Research published this week in the journal Cell catalogues the microbial makeup of 60 public transportation systems around the globe.
Between 2015 and 2017, more than 900 scientists and volunteers on six continents swabbed the benches, railings, turnstiles and ticket kiosks of subway and bus stops, Emily Anthes reports for the New York Times. The effort resulted in the discovery of the “core urban microbiome,” or 31 species of bacteria common to 97 percent of the samples gathered in the study. The research also revealed the presence of almost 11,000 viruses and over 700 bacteria species that have not yet been identified.
The study is “fantastic,” says Liverpool School of Tropical Medicine microbiologist Adam Roberts, who was not involved in the research, to Cathleen O’Grady at Science magazine. “They’ve done an amazing job bringing this all together. I think this data will be analyzed for decades to come.”
Because the study covers dozens of cities instead of just one, it presents an opportunity to answer new questions, Roberts tells Science. The research team was led by Christopher Mason, whose 2015 study on the microbes of the New York subway system sparked other researchers’ interest. The team grew as passersby seeing the scientists meticulously swabbing surfaces in the subway volunteered to help, reports the New York Times.
By swabbing surfaces, the researchers gathered DNA from the microbes that had lived and died there. Surfaces were swabbed for long enough to gather the DNA, but not so long that the researchers and commuting crowds became too uncomfortable. Three minutes of swabbing per surface was “the perfect balance between DNA yield and social discomfort,” Mason tells Science.
The samples yielded 4,246 known species of microbes. Two-thirds were bacteria, while the other third was a mix of fungi, viruses and other microbes. Thirty-one bacteria species were present in nearly every city, earning them the title of the core urban microbiome. About half of those 31 bacteria species are common on the human body, especially on the skin. Other species are commonly found in dirt, water or dust.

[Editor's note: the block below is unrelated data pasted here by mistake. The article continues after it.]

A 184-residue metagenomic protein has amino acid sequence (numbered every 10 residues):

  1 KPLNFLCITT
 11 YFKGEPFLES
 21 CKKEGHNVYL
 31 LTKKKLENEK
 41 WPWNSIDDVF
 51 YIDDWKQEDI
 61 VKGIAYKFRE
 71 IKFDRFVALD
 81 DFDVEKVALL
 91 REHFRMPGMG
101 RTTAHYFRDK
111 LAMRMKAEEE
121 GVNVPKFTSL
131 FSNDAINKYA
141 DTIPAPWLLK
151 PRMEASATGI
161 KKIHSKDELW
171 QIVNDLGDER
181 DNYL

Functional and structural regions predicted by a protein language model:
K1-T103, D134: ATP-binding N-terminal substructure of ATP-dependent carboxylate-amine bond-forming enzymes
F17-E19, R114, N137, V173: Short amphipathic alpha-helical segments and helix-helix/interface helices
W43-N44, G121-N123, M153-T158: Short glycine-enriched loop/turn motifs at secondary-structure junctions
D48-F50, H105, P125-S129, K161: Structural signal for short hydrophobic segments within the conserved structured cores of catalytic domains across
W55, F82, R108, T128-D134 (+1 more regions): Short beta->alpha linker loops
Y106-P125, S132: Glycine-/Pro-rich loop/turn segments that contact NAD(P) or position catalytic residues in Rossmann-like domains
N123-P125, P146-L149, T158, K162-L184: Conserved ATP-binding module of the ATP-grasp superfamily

Each city had a different microbial makeup. That means that the researchers could predict with 88 percent accuracy which city a random sample came from. Further research could establish recognizable urban fingerprints for use in forensics, Mason tells Science.
But the research also found 748 bacteria and 10,928 viruses that haven’t yet been identified.
“We could see these were real—they’re microorganisms—but they’re not anywhere in any database,” says University Hospital Tübingen biologist Daniela Bezdan, former executive director of MetaSUB, the research consortium that ran the study, to the New York Times.
The mystery microbes are not a cause for concern, the researchers say. Most of the viruses are probably bacteriophages, which infect bacteria, not humans. The sample collection technique that they used also can’t differentiate between microbes that are living and dead—when bacteria, viruses and fungi die on the subway surfaces, their DNA is left behind.
The research could open new methods for monitoring public health or new candidates for antibiotics.
“The amount of microbial diversity is just incomprehensibly vast,” says Northwestern University microbiologist Erica Hartmann, who was not involved in the study, to the New York Times. “There’s so much out there that we just don’t really understand, and there could be all kinds of nifty biotechnologies and all kinds of fun chemistries that we’re not aware of yet.”